I do believe the human mind can make you feel physically ill, but that is an investigation that should be undertaken just as physical symptoms should be. However, most often neither was the case in my situation nor in too many other stories.
My reaction in the car to never seek help again was over-the-top and it did not last, but I was fatigued from an illness I didn’t understand and from pushing myself too hard at work and in life. Being repeatedly exposed to situations where you’re made to feel ‘silly’ or ‘mentally unstable’ for explaining symptoms that cannot be seen or found on a lab test is a special type of mistreatment in my opinion.
Referencing the bizarre longer leg above, I’m now over six years later being treated for SI joint dysfunction. It took that long. I have over the years had difficulty walking with no answer as to why. Sometimes the muscles around my joint would spasm so severely that the leg would buckle and I would fall. Both of my SI joints, like other joints in my body, move more than they should on both sides. When they are out or muscles are pulling from the irritation placed on the joint, my leg appears shorter.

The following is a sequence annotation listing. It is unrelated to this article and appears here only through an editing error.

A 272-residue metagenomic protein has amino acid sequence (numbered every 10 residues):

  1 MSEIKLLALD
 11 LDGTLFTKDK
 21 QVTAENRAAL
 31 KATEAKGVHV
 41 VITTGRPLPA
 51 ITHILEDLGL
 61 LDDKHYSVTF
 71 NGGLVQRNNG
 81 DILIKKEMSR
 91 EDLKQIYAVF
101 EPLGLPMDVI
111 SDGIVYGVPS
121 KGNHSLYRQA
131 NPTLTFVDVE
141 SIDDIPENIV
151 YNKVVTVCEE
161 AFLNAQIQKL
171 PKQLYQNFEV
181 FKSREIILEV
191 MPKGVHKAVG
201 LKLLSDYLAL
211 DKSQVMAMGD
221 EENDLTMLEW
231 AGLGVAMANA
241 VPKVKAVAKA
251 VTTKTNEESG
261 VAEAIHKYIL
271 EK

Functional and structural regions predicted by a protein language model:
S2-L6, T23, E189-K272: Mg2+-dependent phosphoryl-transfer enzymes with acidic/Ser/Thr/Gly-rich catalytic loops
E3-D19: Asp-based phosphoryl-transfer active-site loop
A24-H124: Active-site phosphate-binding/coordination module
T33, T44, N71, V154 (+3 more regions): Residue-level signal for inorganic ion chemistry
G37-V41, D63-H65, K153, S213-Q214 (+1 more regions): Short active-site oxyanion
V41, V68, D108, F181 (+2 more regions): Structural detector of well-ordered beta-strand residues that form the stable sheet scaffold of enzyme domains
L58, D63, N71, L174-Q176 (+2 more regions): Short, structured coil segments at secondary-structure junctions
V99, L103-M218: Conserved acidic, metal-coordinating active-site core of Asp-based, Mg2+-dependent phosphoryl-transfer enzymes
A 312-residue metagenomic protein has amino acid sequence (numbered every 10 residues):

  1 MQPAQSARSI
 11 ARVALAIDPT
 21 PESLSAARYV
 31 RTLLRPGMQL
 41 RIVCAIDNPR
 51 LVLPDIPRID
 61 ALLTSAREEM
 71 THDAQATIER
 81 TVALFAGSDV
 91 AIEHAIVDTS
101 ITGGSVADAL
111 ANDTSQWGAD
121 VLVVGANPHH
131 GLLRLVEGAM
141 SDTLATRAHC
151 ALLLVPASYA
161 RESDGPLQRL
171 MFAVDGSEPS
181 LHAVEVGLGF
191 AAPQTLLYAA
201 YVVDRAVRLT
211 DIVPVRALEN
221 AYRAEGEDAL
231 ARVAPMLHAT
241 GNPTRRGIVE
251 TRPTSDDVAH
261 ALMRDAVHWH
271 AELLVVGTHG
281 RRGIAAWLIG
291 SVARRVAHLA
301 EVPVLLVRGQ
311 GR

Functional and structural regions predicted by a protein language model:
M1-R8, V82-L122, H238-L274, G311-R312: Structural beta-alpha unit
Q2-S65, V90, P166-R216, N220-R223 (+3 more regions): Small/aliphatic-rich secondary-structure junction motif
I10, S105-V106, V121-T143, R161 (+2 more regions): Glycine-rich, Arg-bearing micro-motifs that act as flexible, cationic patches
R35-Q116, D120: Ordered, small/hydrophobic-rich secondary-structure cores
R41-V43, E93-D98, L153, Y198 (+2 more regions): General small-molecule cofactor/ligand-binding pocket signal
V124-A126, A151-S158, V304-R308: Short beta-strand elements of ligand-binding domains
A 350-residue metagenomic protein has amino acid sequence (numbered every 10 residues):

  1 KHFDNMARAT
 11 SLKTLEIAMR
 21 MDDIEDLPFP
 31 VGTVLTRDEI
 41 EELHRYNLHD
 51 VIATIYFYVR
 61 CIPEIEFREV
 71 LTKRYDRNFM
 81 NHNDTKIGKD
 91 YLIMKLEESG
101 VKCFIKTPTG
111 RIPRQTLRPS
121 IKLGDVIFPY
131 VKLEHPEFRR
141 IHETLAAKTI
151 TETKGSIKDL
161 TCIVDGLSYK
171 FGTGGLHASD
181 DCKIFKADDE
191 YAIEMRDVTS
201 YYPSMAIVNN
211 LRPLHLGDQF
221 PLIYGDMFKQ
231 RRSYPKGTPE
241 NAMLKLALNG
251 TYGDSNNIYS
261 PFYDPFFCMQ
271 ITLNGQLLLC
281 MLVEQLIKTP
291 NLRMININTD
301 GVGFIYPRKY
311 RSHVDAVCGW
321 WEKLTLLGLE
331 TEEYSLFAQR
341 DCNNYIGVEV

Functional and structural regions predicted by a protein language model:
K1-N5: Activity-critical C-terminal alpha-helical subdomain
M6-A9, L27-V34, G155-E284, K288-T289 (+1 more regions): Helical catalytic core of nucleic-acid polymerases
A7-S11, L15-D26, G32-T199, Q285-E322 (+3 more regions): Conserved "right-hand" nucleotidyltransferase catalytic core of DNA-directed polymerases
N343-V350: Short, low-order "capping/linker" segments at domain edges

This is a summary-example of the possible experience of someone with a chronic illness that is not understood, and I’m grateful for discerning and intelligent physicians I found at later points over the years. EDS is painful and can be frustrating. Going through our imperfect medical system can be traumatic when you are dealing with something many doctors have not treated. The experience above was mild compared to a few others. That is why we support one another in finding ourselves and our voices to speak up respectfully but firmly.